A good actor should create the illusion that you aren’t seeing any acting. I suspect that some of the best actors are severely underappreciated by audiences because they’ve done that job so well.

Wednesday, January 10, 2018

The problem with telling privileged people to shut up and listen to marginalized people

Whether or not you completely buy into the leftist framing and wording of this blog post, it effectively makes the case that trying to enforce a rule for privileged people of, “Shut up and listen to marginalized people,” cannot possibly work and actually prevents marginalized people from being listened to. (That quote is the blogger's paraphrase of something that's rarely said in those exact words — but is often said more euphemistically.)


The formal social justice rules say something like this:

• You should listen to marginalized people.
• When a marginalized person calls you out, don’t argue.
• Believe them, apologize, and don’t do it again.
• When you see others doing what you were called out for doing, call them out.

Those rules . . . don’t actually work. It is impossible to follow them literally, in part because:

• Marginalized people are not a monolith.
• Marginalized people have the same range of opinions as privileged people.
• When two marginalized people tell you logically incompatible things, it is impossible to act on both sets of instructions.
• For instance, some women believe that abortion is a human right foundational human right for women. Some women believe that abortion is murder and an attack on women and girls.
• “Listen to women” doesn’t tell you who to believe, what policy to support, or how to talk about abortion.
• For instance, some women believe that religious rules about clothing liberate women from sexual objectification, other women believe that religious rules about clothing sexually objectify women. . . .
• Narrowing it to “listen to women of minority faiths” doesn’t help, because women disagree about this within every faith.
• When “listen to marginalized people” means “adopt a particular position”, marginalized people are treated as rhetorical props rather than real people.
• Objectifying marginalized people does not create justice.

Since the rule is literally impossible to follow, no one is actually succeeding at following it. What usually ends up happening when people try is that:

• One opinion gets lifted up as “the position of marginalized people”
• Agreeing with that opinion is called “listen[ing] to marginalized people”
• Disagreeing with that opinion is called “talking over marginalized people”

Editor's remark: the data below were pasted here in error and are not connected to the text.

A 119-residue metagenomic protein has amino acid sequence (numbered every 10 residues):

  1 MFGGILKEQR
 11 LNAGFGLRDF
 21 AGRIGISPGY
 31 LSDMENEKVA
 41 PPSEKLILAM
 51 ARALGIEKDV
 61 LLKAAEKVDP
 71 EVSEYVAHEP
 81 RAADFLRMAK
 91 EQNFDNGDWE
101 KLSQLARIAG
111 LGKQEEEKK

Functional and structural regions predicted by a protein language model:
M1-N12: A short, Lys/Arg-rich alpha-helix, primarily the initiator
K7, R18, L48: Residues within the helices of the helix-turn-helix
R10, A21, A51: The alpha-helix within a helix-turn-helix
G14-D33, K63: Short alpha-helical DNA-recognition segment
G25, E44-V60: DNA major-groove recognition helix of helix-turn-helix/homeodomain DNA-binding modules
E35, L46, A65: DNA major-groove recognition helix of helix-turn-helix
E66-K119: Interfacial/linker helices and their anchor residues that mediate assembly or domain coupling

• Marginalized people who disagree with that opinion are called out by privileged people for “talking over marginalized people”.
• This results in a lot of fights over who is the true voice of the marginalized people.
• We need an approach that is more conducive to real listening and learning. . . .

The rule also lacks intersectionality:

• No one experiences every form of oppression or every form of privilege.
• Call-outs often involve people who are marginalized in different ways. . . .
• For instance, black men have male privilege and white women have white privilege.
• If a white woman calls a black man out for sexism and he responds by calling her out for racism (or vice versa), “listened to marginalized people” isn’t a very helpful rule because they’re both marginalized.
• These conversations tend to degenerate into an argument about which form of marginalization is most significant.
• This prevents people involved from actually listening to each other.
• In conflicts like this, it’s often the case that both sides have a legitimate point. (In ways that are often not immediately obvious.)
• We need to be able to work through these conflicts without expecting simplistic rules to resolve them in advance.

Tuesday, November 14, 2017

Now can we take Bill Clinton's alleged sex offenses seriously?

In an article for the Atlantic called "Bill Clinton: A Reckoning," Caitlin Flanagan writes:

let us not forget the sex crimes of which the younger, stronger Bill Clinton was very credibly accused in the 1990s.

Juanita Broaddrick reported that when she was a volunteer on one of his gubernatorial campaigns, she had arranged to meet him in a hotel coffee shop. At the last minute, he had changed the location to her room in the hotel, where she says he very violently raped her. She said she fought against Clinton throughout a rape that left her bloodied.

At a different Arkansas hotel, he caught sight of a minor state employee named Paula Jones, and, Jones says, he sent a couple of state troopers to invite her to his suite, where he exposed his penis to her and told her to kiss it.

Kathleen Willey said that she met him in the Oval Office for personal and professional advice and that he groped her, rubbed his erect penis on her, and pushed her hand to his crotch.

It was a pattern of behavior; it included an alleged violent assault; the women involved had far more credible evidence than many of the most notorious accusations that have come to light in the past five weeks. But Clinton was not left to the swift and pitiless justice that today’s accused men have experienced. . . .

The notorious 1998 New York Times op-ed by Gloria Steinem must surely stand as one of the most regretted public actions of her life. It slut-shamed, victim-blamed, and age-shamed; it urged compassion for and gratitude to the man the women accused. Moreover (never write an op-ed in a hurry; you’ll accidentally say what you really believe), it characterized contemporary feminism as a weaponized auxiliary of the Democratic Party.